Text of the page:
By Stephanie Zacharek
By Charles Taylor
By Chris Klimek
By Chris Klimek
By Amy Nicholson
By Amy Nicholson
By Stephanie Zacharek
By Alan Scherstuhl
But what he didn't do is equally striking. Cruise didn't make an action movie for the first 15 years of his career. Even in Top Gun, he never throws a punch.
"I'd been offered a lot of different kinds of action movies, but nothing really interested me," he explained to Boxoffice Magazine in 1996. "I thought I'd seen it before." He wanted different challenges and different directors — he needed to push himself and grow. When he finally did launch an action franchise, that year's Mission: Impossible, he produced it. (And instead of hiring a fashionable blockbuster helmer such as John McTiernan or Joel Schumacher, he hired auteur Brian De Palma.)
Meanwhile, he kept his private life private. Unlike Penn, no helicopters circled his weddings. When Cruise married Mimi Rogers in 1987, even his agent didn't know. The bride and groom wore jeans. Three years later, when he quietly married Nicole Kidman on Christmas Eve, People dubbed it 1990's "Best-Kept Hollywood Secret."
Around that time, Cruise linked his future with another woman: publicist Pat Kingsley. The media had started asking about his new religion, Scientology, which he claimed had cured his dyslexia. The highly secretive faith fascinated the press. How to field endless questions about his minority beliefs while still charming majority-Christian America? He needed the help of the tough-as-nails Kingsley.
She was adamant about keeping Cruise out of the tabloids. At press junkets, she demanded that journalists sign contracts swearing not to sell their quotes to the supermarket rags. Then Kingsley expanded her reach and insisted that all TV interviewers destroy their tapes after his segment had aired.
Reporters were exasperated, but there wasn't much they could do about it. Kingsley had a slew of other big talents (Meg Ryan, Sandra Bullock, Al Pacino) on her roster. Thanks to media consolidation, she was able to keep the media on track by making only a few phone calls threatening to cut off access. American Media Inc. owned The National Enquirer, National Examiner, The Globe, The Star and The Sun. Time Inc. owned People and Entertainment Weekly, and Wenner Media owned Us Weekly. The eight-headed hydra was easily slain. If the tabloids refused to toe the party line, they could be sued: for claiming Cruise was sterile, that he and Kidman had to hire sex coaches, that he'd seduced a male porn star. He won or settled those cases and gave the proceeds to charity.
But the Internet was about to transform the gossip world. What if the tabloids didn't have eight heads — they had 800?
Mario Lavandeira Jr. loved tabloids. In college, he cut them apart and lined his NYU dorm room with homemade collages of celebrities. "I had a lot of Leonardo DiCaprio, like every girl," he admits.
Lavandeira — better known by his pseudonym, Perez Hilton — wasn't tech-savvy. His apartment in L.A., where he'd moved after graduation, didn't even have Wi-Fi.
But blogging software had just hit the tipping point, where anyone could have an online voice. In the course of 2005, the number of blogs skyrocketed from 10 million to 25 million. The majority were online diaries written for an average audience of seven people. Hilton didn't want to talk about himself, a young, single, gay man who'd just been fired from E! for saying something mean about former supermodel Janice Dickinson. He wanted to gossip about celebrities.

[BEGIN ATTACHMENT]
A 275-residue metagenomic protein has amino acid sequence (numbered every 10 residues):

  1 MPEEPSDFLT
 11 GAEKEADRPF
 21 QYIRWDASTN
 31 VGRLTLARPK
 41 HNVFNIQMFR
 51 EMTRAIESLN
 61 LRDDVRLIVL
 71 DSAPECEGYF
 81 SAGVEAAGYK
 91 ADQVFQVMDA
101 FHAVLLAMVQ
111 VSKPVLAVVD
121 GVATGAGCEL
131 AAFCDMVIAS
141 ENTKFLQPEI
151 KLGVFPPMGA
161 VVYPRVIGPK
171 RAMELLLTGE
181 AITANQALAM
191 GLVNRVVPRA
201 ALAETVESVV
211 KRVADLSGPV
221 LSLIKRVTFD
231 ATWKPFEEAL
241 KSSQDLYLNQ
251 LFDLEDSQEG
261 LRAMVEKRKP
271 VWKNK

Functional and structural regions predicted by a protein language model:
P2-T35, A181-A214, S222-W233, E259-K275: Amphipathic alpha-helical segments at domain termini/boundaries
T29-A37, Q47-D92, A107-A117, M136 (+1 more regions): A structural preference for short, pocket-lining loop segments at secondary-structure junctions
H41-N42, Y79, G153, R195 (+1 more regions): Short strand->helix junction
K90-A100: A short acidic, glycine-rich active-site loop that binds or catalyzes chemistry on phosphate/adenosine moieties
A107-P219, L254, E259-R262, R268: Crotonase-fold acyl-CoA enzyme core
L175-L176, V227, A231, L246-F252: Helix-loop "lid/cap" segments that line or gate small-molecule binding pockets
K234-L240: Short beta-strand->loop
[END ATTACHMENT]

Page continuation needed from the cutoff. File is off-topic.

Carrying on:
"People didn't really use the Internet to talk about celebrity news," Hilton says with lingering amusement. "In fact, the celebrity magazines like People and US Weekly didn't even use their own websites to talk about celebrity news back in 2005. They just used their websites as a way to get subscriptions, like, 'Go here to sign up to get a subscription.' It was all about the print. They were not about breaking news online."
Hilton's timing was perfect. From his table at the Coffee Bean & Tea Leaf on Sunset Boulevard, he could publish stories in minutes — not days — and trump the print tabloids that had spent decades playing softball with publicists.
"Because it was all so new, celebrities were behaving differently," Hilton says. Like rabbits stumbling into a snare, they and their handlers realized too late that no space was a safe space. Britney Spears, Lindsay Lohan and, yes, Paris Hilton were making headlines every day. "Send us your hot dirt!" Hilton's website pleaded.
Armed with cellphone cameras, his readers did just that.
Hilton's first effort, PageSixSixSix.com, grew so fast that, six months after he began blogging, the New York Post threatened to sue him for infringing on its "Page Six" trademark. In May 2005, he debuted PerezHilton.com. Two of his first stories that month announced that his just-carved niche was about to get more crowded: the Huffington Post and a U.S. version of OK! were launching. "Things are gonna get a little bit bloody," his post foretold.
Hilton had already nicknamed Brad Pitt and Angelina Jolie "Brangelina" ("It was just such a long time ago that people don't remember," he sighs). When Cruise coupled with Katie Holmes, Hilton was thrilled to have another massive romance to flog. TomKat went public on April 27, and PerezHilton.com embraced their relationship with exuberant cynicism. Wrote Hilton, "We can't get enough of the TomKat show because eventually the paint will start to chip and we will hopefully see all the ugliness as openly as we've been shoved the lovey-dovey bullshit."
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